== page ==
```Thank you for posing this question. It is an interesting question with a surprisingly simple and elegant solution. The function f(t) you define is known as the moment generating function for a normal distribution. http://www.plmsc.psu.edu/~www/matsc597/probability/moments/moments.html . Once you compute the moment generating function, it turns out you can easily compute all the moments of a distribution. The actual computation of the moment generating function for a normal distribution is performed in the course notes: http://www.qmw.ac.uk/~ugte133/courses/MATHSTAT/6normgf.pdf . (You will need a pdf reader to view this URL, which you can get from this URL: http://www.adobe.com/products/acrobat/readstep.html . Please see equations 2, 3, and 4 on page 1 of that document. If you have any questions about their derivation, I would be happy to answer them. I am not redoing their work here since actually integrals and quotients can be a little bit hard to read in text. The answer turns out to be, by the way, f(t)= e^( (t^2)/2) To use this value to compute the expectation of Z^4, we follow the derivation on the presentation of moment generating functions at: http://www.plmsc.psu.edu/~www/matsc597/probability/moments/moments.html and specifically: http://www.plmsc.psu.edu/~www/matsc597/probability/moments/node4.html . Recall that (*) e^x= 1 + x + x^2/2! + x^3 /3! ... Hence, f(t) = E(e^(tZ)) = E( 1 + tZ + t^2/2! Z^2 + ...) = E(1) + E(tZ) + E(t^2/2! Z^2 + ...) (**) = 1 + tE(Z) + t^2/2! E(Z^2) + t^3/3! E(Z^3) + t^4/4! E(Z^4) + .... But we know already that f(t)= e^( (t^2)/2) = 1 + t^2/2 + (t^2/2)^2/2! + ... = 1 + t^2/2 + t^4/8 + ... from the defintion of exponetial (*) above. We now have two expressions for f(t), the above and that of (**) . Equating the coefficients of t^4, we see that E(Z^4) /4! = 1/8 so E(Z^4) = 4!/8 = 3 . Search Strategy: moment generating function normal distribution moment generating function probability density "normal distribution" "moment generating function" normal distribution``` Request for Answer Clarification by brkyrhrt99_00-ga on 05 Oct 2002 08:25 PDT ```I am rerally unclear at how you derive at 3. I understand how you find the moment generating function. But from then on I am lost``` Clarification of Answer by rbnn-ga on 05 Oct 2002 10:15 PDT ```I'd be happy to clarify, but first, I don't know what you mean by the comment: "I am rerally unclear at how you derive at 3." What is 3? Also, do you mean that you are ok with the derivation that f(t)=E(e^(t^2)/2) ? If so, just tell me where things start to get unclear, i.e. which line. (By the way when I first saw this proof it also seemed somehow magical and strange to me; all this machinery that doesn't have anything to do with E(Z^4) somehow E(Z^4) just falls out.``` Request for Answer Clarification by brkyrhrt99_00-ga on 05 Oct 2002 10:52 PDT ```this is where I am lost: (*) e^x= 1 + x + x^2/2! + x^3 /3! ... Hence, f(t) = E(e^(tZ)) = E( 1 + tZ + t^2/2! Z^2 + ...) = E(1) + E(tZ) + E(t^2/2! Z^2 + ...) (**) = 1 + tE(Z) + t^2/2! E(Z^2) + t^3/3! E(Z^3) + t^4/4! E(Z^4) + .... But we know already that f(t)= e^( (t^2)/2) = 1 + t^2/2 + (t^2/2)^2/2! + ... = 1 + t^2/2 + t^4/8 + ... from the defintion of exponetial (*) above. We now have two expressions for f(t), the above and that of (**) . Equating the coefficients of t^4, we see that E(Z^4) /4! = 1/8 so E(Z^4) = 4!/8 = 3 .``` Clarification of Answer by rbnn-ga on 05 Oct 2002 13:44 PDT ```I will begin by recalling some basic facts about Taylor series. [Taylor Series fact] Every infinitely differentiable function g(x) can be written in a Taylor series: g(x) = a_0 + a_1 x + a_2 x^2 + a_3 x^3 + ... where a_i is constant value equal to the i'th derivative of g, evaluated at 0, divided by i! (i!, of course, is 1 * 2 * 3 *...* i ): a_0 = g(0) a_1 = g'(0)/1! a_2 = g''(0)/2! a_3 = g'''(0)/3! ... [Power series fact] If it is also the case that g(x) = b_0 + b_1 x + b_2 x^2 + b_3 x^3 + ... then a_i = b_i everywhere . The above are some facts from calculus that we will use in the following. I will now clarify my original derivation, with new comments in brackets. (*) e^x= 1 + x + x^2/2! + x^3 /3! ... [This is the taylor series expansion of e^x . It holds because the i'th derivative of e^x equals e^x; when evaluated at 0, therefore, the i'th derivative of e^x is therefore equal to e^0 which is 1. It follows from the formula after "Taylor series fact" above] Hence, f(t) = E(e^(tZ)) [This is the definition of f(t) ] = E( 1 + tZ + t^2/2! Z^2 + ...) [We are simply rewriting e^(tZ) using the formula (*), where "x" is replaced by "tZ"] = E(1) + E(tZ) + E(t^2/2! Z^2) + ... [We are using the fact that the sum of the expectations of random variables is equal to the expectation of the sum of these variables] (**) = 1 + tE(Z) + t^2/2! E(Z^2) + t^3/3! E(Z^3) + t^4/4! E(Z^4) + .... [Here, remember that t is a a constant. So we are using that the fact that, if Y is a random variable, and if a is any constant, then E( aY ) = a E(Y) .] But we know already that f(t)= e^( (t^2)/2) [We now have two expressions for f(t). The one in ** and the one we proved, this one, in the first part of the problem ] = 1 + t^2/2 + (t^2/2)^2/2! + ... [This uses the expression (*) above, with x replaced by t^2/2 .] [Let's call the following equation (***)] = 1 + t^2/2 + t^4/8 + ... [This just writes out the first few terms. We are only interested in the coefficient of t^4.] from the definition of exponetial (*) above. We now have two expressions for f(t), the above and that of (**) . [The first expression for f(t) that we found is expression (**) and the second is expression (***): (**) f(t)= 1 + tE(Z) + t^2/2! E(Z^2) + t^3/3! E(Z^3) + t^4/4! E(Z^4) + .... (**) f(t)= 1 + 0t +t^2/2 + 0t^3 + t^4/8 + ... ] Equating the coefficients of t^4, we see that [Recall from "power series fact" above that if two power series equal the same funtion, the coefficients of each term must be equal. Hence, the coefficients of t^4 in the two expressions for f(t) above must be equal. These coefficients are E(Z^4)/4! and 1/8 for (**) and (***) respectively. Hence: ] E(Z^4) /4! = 1/8 so E(Z^4) = 4!/8 = 3 . [We just multiplied [That is since 4!/8 = 4 * 3 * 2 * 1 / 8 = 3]```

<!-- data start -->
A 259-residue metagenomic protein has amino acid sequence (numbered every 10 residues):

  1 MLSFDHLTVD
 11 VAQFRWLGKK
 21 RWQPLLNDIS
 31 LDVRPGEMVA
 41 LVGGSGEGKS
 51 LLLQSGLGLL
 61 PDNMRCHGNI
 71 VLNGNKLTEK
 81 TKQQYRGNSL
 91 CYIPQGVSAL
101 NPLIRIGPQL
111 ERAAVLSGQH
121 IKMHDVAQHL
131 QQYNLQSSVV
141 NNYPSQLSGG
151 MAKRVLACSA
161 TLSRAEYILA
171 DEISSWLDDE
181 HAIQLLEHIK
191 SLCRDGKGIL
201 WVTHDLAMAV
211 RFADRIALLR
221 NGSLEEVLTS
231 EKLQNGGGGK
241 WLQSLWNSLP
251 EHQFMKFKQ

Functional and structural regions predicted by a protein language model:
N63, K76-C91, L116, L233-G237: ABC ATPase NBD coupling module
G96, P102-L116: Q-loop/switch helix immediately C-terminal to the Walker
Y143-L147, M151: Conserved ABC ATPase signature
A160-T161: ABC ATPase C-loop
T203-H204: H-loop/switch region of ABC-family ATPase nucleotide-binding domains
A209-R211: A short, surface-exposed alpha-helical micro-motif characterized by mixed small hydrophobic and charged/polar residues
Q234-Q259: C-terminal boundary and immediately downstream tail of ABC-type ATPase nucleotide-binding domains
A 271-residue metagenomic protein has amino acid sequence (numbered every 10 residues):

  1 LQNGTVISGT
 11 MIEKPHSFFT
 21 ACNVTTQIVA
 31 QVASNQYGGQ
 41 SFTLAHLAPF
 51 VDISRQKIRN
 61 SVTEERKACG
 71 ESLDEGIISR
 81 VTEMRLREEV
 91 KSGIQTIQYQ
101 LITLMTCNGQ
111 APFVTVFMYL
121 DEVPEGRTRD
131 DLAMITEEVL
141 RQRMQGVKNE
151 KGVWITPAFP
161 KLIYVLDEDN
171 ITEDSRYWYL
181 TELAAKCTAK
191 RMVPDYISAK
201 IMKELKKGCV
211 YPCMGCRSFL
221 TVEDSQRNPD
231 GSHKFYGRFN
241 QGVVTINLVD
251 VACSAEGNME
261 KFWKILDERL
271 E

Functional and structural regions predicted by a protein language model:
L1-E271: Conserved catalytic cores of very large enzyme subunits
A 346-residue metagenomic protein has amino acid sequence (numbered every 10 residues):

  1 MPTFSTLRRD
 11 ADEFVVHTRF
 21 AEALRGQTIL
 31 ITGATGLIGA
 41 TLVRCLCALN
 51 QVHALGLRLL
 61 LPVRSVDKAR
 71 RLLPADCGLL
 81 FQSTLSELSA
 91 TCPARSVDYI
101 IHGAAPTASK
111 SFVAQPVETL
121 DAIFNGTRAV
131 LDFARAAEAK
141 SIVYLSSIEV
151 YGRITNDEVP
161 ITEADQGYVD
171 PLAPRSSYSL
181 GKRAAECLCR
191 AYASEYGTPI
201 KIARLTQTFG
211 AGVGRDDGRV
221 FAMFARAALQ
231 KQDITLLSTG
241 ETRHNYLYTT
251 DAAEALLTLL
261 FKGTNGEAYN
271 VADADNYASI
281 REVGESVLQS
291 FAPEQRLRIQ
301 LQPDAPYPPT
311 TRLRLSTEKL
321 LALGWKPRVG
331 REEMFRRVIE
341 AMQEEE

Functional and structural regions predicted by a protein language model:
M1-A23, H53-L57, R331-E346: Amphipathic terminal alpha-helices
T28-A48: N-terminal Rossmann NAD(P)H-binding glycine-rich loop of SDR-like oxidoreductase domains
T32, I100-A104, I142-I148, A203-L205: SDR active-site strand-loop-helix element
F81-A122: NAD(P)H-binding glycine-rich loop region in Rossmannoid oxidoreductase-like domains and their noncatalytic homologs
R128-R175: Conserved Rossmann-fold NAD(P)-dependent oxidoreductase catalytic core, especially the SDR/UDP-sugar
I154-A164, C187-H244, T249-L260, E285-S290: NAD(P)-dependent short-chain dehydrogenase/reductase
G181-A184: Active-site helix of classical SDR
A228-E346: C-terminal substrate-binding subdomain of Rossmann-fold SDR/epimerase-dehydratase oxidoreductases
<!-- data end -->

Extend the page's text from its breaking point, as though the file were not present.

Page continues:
brkyrhrt99_00-ga rated this answer: `thanks a lot`